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  • State-Sponsored Inequality: The Banner System and Social Stratification in Northeast China by Shuang Chen
  • Kate Merkel-Hess
State-Sponsored Inequality: The Banner System and Social Stratification in Northeast China. By Shuang Chen (Stanford, CA: Stanford University Press, 2017. xviii plus 342 pp. $65.00).

In 1824, the government of the Qing Dynasty established a rural settlement named Shuangcheng on its northeastern frontier. As the ancestral homeland of the ruling Manchus, the northeastern region of Manchuria (present-day Liaodong, Jilin, and Heilongjiang Provinces) had been off limits to settlement since the founding of the dynasty in 1644. The government, under pressure from a growing population, eventually opened the area to widespread settlement in the 1860s. First, though, it tried an experiment in social engineering: recruiting over 5,000 Manchu soldiers and their families to move to the unsettled northeastern frontier and make a go of it in 120 government-created villages.

The Shuangcheng experiment is the subject of Shuang Chen's richly textured book, which tracks the settlement from its founding in 1824 into the early years of the Republic of China, established in 1912. Her subject is primarily the way that state policies created social hierarchies that conferred long-term financial and social benefits to those at the top. Along the way, she also sheds light on the making of community, Qing policy making in the late nineteenth century and the structures and realities of the Manchu banner system in which all the settlers were enrolled. (All ethnic Manchus were enrolled in the Eight Banners, serving as soldiers when the state needed. They received lifetime government stipends in return.)

Chen skillfully tells the story of Shuangcheng's settlement while also wringing broader historical meaning from a single, uniquely-formed cluster of villages. Shuangcheng began as the brainchild of elite officials. The government was in a financial pinch and eager to find ways to lessen the burden of the bannermen, particularly those who resided in the capital of Beijing. The officials thought they could convince some metropolitan bannermen to exchange their government stipends for frontier land, ridding the government of a financial burden and settling the resource-rich northeast all at once.

The new society in Shuangcheng was one of clearly delineated social hierarchies–a ready-made case study for the effects of "state-sponsored inequality" and the persistence of such inequality across decades and even changes in government (4). In addition to the metropolitan bannermen—who, as it turned out, were loath to relinquish the city life—the government also recruited [End Page 1407] bannermen who had been garrisoned in rural areas and were more accustomed to the hardships of land clearance and farming. The government delineated treatment for each group—metropolitan bannermen were allocated twice as much land as rural bannerman and then most metropolitan bannermen hired rural bannermen as tenant farmers, not deigning to work the land themselves. On the bottom of Shuangcheng's new social hierarchy were ethnically Han civilian commoners, who occupied "tenant villages" on Shuangcheng's outskirts and who, despite the government's ideological desire to keep them out of Shuangcheng and Manchuria more broadly, were needed as laborers.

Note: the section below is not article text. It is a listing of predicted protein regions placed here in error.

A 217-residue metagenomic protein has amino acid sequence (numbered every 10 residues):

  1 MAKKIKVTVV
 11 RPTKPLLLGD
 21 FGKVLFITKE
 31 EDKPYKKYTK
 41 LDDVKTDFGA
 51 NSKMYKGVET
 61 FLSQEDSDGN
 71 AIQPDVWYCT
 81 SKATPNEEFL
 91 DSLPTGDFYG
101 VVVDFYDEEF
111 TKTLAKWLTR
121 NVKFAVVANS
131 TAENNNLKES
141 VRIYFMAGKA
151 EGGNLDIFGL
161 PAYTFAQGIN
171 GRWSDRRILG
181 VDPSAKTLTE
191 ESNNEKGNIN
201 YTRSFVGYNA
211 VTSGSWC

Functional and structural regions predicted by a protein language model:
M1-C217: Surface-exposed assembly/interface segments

The state—and the metropolitan bannermen—worked hard to maintain these social hierarchies. Through meticulous research that draws on household and land registers, legal cases, and central government policy, Chen gives an intimate picture of how the metropolitan bannermen used their privileged status to expand landholdings, wealth, and social influence.

For instance, in the affecting and effective Chapter 6, Chen follows one family in Shuangcheng, the descendants of a migrant from Beijing named Huliantai, who arrived in Shuangcheng with his wife and three sons in 1826. Through the descent line's ups and downs—at certain points several of the descendent households were some of the largest landholders in Shuangcheng, while other lines died out—Chen demonstrates that metropolitan banner families strategically used their privileges to increase landholdings, but they also worked as a family collective to pool resources and protect the resource that mattered most to long-term family success: sons. The role of family was particularly critical in Shuangcheng, where, because of the villages' top-down creation, society was loosely organized...


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